Nov 11. 2014 (San Diego) The San Diego City Council passed the end of ordinance 500-02, which lifts the cap on taxi permits for the city of San Diego. What was passed will prohibit vehicles in the taxi fleet that are over 10 years. It will also prohibit operators from using vehicles with a salvage tittle. It will allow both citizens and immigrants to apply. It will permit operators to apply with six months experience in the business, and it will become effective 30 days after the Metropolitan (MTS) Transit Board passes it though their board.
This is not the first time that San Diego flirts with an open system. In 1979 the city had no cap. According to staff, there were 928 permits, and it did increase competition, but also increased overcrowding at key areas such as the Airport.
This time the city is trusting that technology, such as GPS, will help to avoid some problems. We are also in a very different competitive environment with Uber and Lyft, which are private services not as highly regulated as the Taxi Industry.
Moreover, there were problems and a moratorium was started in 1984. That restrained growth in the industry and as of 2000 there was an experimentation with very limited number of permits that were granted. Because of this, the drivers and United Taxi Workers of San Diego, said that permits entered a black market where they were bought and sold for upwards of a $100,000 dollars in some cases.
MTS will continue to administer the program. This includes things like safety checks. What is also interesting is that one of the arguments made by the permit holders is that the system is working right now and that we do not need any more taxis. According to the numbers from the city, we have 992 permit holders in the city. In 1984 we had 928. The growth does not match the growth of the city’s population.
Supporters included a study titled “Driven to Despair” done by the Sociology Department at San Diego State and the Center for Policy Initiatives. Professor Jill Esbenshade told council that 90 percent of drivers in the city are lease drivers, who earn less than $5 an hour on average. There is practically no health insurance. The current system encourages drivers to drive while sick or tired. This alone poses a safety risk, and finally since the permits are bought and sold in the open market, the leases to drivers are extremely high.
However, the owners brought out the big guns. Not only did Tony Young, former President of the City Council, and currently a lobbyist, and the Chamber of Commerce came to bat for the owners. They also brought Alfred LaGasse, Chief Executive Officer of the Taxicab, Limousine and Paratransit Association (TLPA).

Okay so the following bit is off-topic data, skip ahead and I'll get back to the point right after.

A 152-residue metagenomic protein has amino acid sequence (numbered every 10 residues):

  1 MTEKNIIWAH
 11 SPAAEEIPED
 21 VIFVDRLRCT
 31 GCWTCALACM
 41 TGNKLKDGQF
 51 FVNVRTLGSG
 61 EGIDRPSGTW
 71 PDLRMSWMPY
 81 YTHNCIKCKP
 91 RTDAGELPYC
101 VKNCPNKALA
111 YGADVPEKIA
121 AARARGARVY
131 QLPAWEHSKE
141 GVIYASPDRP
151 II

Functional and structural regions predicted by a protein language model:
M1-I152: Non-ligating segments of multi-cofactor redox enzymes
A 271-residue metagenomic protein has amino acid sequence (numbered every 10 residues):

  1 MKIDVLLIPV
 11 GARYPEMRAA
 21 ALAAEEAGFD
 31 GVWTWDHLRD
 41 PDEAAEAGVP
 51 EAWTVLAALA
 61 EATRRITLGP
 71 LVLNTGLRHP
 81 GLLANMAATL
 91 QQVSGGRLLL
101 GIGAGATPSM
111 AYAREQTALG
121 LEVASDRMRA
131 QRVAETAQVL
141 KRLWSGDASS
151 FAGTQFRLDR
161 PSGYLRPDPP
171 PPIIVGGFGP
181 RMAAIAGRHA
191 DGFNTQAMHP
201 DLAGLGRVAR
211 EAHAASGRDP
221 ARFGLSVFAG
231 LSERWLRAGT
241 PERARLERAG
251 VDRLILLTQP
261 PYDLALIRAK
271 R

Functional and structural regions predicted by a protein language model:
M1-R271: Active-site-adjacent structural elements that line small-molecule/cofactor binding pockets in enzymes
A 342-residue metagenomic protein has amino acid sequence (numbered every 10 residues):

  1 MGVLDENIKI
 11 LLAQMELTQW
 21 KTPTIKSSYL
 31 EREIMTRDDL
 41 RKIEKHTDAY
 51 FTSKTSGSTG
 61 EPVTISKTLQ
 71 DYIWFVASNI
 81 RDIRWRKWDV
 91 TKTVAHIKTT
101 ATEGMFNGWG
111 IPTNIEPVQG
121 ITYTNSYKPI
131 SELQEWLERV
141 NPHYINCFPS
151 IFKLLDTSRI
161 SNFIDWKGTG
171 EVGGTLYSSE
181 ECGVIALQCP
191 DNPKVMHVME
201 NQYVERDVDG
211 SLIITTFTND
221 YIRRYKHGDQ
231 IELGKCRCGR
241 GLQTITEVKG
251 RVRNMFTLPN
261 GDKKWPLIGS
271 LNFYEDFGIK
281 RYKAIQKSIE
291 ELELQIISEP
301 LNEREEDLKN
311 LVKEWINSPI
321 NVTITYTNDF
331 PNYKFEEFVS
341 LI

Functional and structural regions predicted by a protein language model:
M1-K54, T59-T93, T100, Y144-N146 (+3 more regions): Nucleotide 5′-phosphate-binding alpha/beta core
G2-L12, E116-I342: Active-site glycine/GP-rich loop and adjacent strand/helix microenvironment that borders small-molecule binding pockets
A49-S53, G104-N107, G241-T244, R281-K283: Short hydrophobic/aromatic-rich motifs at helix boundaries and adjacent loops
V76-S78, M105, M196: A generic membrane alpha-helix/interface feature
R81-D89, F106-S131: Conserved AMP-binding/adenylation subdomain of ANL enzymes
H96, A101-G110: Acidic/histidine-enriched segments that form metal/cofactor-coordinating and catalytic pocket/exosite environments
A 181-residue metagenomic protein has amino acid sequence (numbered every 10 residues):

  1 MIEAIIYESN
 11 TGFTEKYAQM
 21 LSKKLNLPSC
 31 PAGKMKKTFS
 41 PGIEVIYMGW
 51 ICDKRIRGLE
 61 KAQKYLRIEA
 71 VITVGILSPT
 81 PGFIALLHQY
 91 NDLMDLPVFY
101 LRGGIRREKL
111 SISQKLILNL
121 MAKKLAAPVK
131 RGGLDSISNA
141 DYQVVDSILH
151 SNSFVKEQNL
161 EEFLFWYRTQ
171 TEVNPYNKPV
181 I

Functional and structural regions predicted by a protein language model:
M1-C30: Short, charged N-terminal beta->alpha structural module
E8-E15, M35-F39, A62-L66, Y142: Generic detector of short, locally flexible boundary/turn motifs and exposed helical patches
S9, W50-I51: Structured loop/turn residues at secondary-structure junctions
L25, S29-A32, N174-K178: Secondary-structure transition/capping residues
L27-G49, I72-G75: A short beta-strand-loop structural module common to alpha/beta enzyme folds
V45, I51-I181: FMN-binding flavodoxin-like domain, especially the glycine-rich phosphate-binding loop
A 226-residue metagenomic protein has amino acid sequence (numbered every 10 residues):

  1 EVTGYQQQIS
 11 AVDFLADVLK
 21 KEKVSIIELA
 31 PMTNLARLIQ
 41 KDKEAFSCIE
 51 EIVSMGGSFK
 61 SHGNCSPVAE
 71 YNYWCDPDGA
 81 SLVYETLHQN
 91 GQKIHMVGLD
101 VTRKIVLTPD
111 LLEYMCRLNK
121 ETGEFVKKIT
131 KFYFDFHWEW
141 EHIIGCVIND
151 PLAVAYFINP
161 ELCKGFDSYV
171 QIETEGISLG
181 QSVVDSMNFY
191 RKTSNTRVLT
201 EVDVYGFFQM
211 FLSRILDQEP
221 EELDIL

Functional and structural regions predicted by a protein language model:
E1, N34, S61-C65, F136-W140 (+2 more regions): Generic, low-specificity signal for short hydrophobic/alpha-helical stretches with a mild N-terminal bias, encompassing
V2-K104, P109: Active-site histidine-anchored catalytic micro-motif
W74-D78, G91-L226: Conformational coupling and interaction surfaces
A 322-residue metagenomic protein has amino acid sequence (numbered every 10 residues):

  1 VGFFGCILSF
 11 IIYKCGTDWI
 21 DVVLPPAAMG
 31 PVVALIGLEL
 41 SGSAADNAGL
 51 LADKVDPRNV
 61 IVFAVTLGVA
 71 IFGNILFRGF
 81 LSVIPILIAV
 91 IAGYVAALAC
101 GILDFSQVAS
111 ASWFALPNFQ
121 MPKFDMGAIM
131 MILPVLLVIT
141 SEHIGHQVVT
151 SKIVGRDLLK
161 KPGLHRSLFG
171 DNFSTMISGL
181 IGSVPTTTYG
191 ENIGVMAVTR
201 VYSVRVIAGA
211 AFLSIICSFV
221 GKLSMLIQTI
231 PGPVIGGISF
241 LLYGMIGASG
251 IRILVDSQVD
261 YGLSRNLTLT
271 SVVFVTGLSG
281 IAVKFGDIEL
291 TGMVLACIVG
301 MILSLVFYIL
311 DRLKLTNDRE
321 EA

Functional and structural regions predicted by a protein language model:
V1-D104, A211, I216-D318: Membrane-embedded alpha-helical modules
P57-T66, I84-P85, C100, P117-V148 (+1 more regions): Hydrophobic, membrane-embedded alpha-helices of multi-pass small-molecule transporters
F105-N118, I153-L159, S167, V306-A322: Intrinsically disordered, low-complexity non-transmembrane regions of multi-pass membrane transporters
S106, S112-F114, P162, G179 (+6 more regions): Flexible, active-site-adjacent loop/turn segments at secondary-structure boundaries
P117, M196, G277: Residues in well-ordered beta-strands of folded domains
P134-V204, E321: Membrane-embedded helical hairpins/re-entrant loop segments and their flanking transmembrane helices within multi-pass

LaGasse explained to the council that they were about to make a serious mistake. He said that large cities cannot function with this system and that using Milwaukee as an example was silly. He accused the council of not having a good institutional memory.
In the end the council passed this eight to one with Council member Lorie Zapf the lone dissenter. Golden Hall, where the hearing was held, exploded into screams of USA, USA, USA, from the drivers, and two young women from the owners said, “tell her (Marti Emerald) she is making a mistake.”
Though one of the drivers hugged one of the owners, hopefully as a sign of the needed reconciliation to come.
Outside the celebration continued, and the drivers in a raucous celebration welcomed Emerald and also Scott Sherman. Both were surrounded and thanked by drivers, some with tears in their faces. In the middle Reporting San Diego was able to ask Emerald about the future.
We asked what if the owners decided to sue? She was emphatic, “I would suggest they work with their drivers to make a good deal for everybody.” Emerald also said that this change would make the industry far more open and fair for everyone.
Sherman told Reporting San Diego that the Drivers would soon learn what it takes to create a business, which is not easy. But this was opportunity. David Alvarez echoed this by stating that this was now a way “to achieve the dream.”
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